Credit where it’s due: This is no small advantage.

And yet…


There are three broad reasons why – despite the advantages – SKAGs are less than ideal as an account structure.

1 Manageability

I called it an advantage that SKAGs give you more discrete levers to pull.

That is… they give you more entities to work with across the same level of the account hierarchy.

What they take in return is an entire layer of that hierarchy.

When keywords and ad groups are effectively the same thing, we lose an increment on our ‘zoom’ function… we can no longer clearly see or simply make use of performance patterns at any level between the individual keyword and the campaign.

What we do every day as Google Ads account managers is look for performance patterns and act on them (or not) in the best way we can. A structure that obscures those patterns by stretching its contents into a string of atoms poses a real problem for optimisation.

2 Sustainability

In practice this atomisation also means that close, clear keyword-ad matching takes a shed load of work to maintain as an account changes, particularly if you’re trying to scale it.

A lot of work or – more likely – a structure that breaks…

3 Fragmentation

Apart from presenting a less navigable structure (and the real-world downside of an account that’s uncomfortable to manage is not to be underestimated…) the data fragmentation also risks a more direct disadvantage to performance.

Just as you lose the analytical advantages of aggregation yourself, so does Google, and its various algorithms.

For example, splitting activity into too many individual ad groups means that individual ads often won’t gather sufficient search volume and data to build any significant history (either for actionable data patterns that you can use, or for preferential treatment by Google’s algorithms).

By aggregating keywords within ad groups, you can allow your ads to gather data faster and bring those insights into play.

And when it comes to smart bidding – while Google is perfectly capable of aggregating learnings across ad groups and campaigns (with or without portfolios) – the unit by which Google is now recommending we maintain minimum volume levels is the ad group.

From one of Google’s recent presentations:

Where SKAGs have a place

None of this is to say that keywords should never be put into their own ad group.

Sometimes there’s a good reason to focus on one particular keyword for specified ad text, dedicated targeting options or bid adjustments… In this case, there’s no advantage in adding more keywords to keep it company.

Occasionally high-priority keywords can even warrant their own campaign, to differentiate budget or location targeting.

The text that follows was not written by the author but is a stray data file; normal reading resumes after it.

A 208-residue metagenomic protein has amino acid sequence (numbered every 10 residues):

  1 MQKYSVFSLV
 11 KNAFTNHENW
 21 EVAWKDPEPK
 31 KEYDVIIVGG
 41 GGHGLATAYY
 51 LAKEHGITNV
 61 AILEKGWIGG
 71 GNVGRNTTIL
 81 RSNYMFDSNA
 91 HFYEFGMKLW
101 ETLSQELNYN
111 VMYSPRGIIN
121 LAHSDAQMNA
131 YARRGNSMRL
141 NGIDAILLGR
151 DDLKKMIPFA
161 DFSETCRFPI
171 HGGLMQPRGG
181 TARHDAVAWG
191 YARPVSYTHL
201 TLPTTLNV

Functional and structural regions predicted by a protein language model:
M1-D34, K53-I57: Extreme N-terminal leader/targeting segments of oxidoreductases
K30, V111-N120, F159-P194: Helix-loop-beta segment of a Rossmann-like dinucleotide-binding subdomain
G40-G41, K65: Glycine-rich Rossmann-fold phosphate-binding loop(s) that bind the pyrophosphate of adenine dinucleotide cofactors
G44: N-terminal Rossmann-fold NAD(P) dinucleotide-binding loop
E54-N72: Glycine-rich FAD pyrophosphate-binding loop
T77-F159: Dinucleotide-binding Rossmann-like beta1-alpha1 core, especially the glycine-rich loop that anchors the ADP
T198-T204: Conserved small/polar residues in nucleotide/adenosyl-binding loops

Tightly-themed ad groups have always been a genuine best practice, and it pays to place more importance on tighter divisions with higher-priority keywords. For the highest-priority, these can reasonably become single-keyword ad groups.

But SKAGs are not an ideal way to structure a whole account. They lead to too much fragmentation of data, and a sprawling structure that’s hard to navigate and manage.

The principle behind SKAGs has also become less appropriate as the role and nature of the keyword has shifted over the past decade.

The idea of atomising your account at least made sense when keywords could be thought of as discrete units with reasonably clear boundaries.

Each time Google rolls out a further change to match types – always at the expense of the clarity and precision of the keyword <-> search term relationship – another swathe of SKAGers loses faith.

Google is pushing us in general to reduce the granularity of our account structures… to aggregate, cast a wide net (upgrade to broad match, anyone…?)

and put faith in the algorithms’ ability to make use of patterns that we wouldn’t even have the available data to find if we tried…

But there are also issues with this ‘Hagakure’ approach, which sits on the other end of the granularity spectrum.

So the search for the best middle ground is ongoing, and the factors involved will change as the platform continues to shift. They will vary between accounts too.

One thing that should be uncontroversial by now though, is that we won’t find a single optimum account structure at the extremes.

If you want to go deeper into account structures…

  • What factors to consider when dividing your account into campaigns and ad groups
  • how to present an account structure to clients
  • more on SKAGs
  • (and what the Roman legion has to teach us about account structure!)

You’ll find all this in section 6 of the paid search optimisation course in Google Ads Level Up.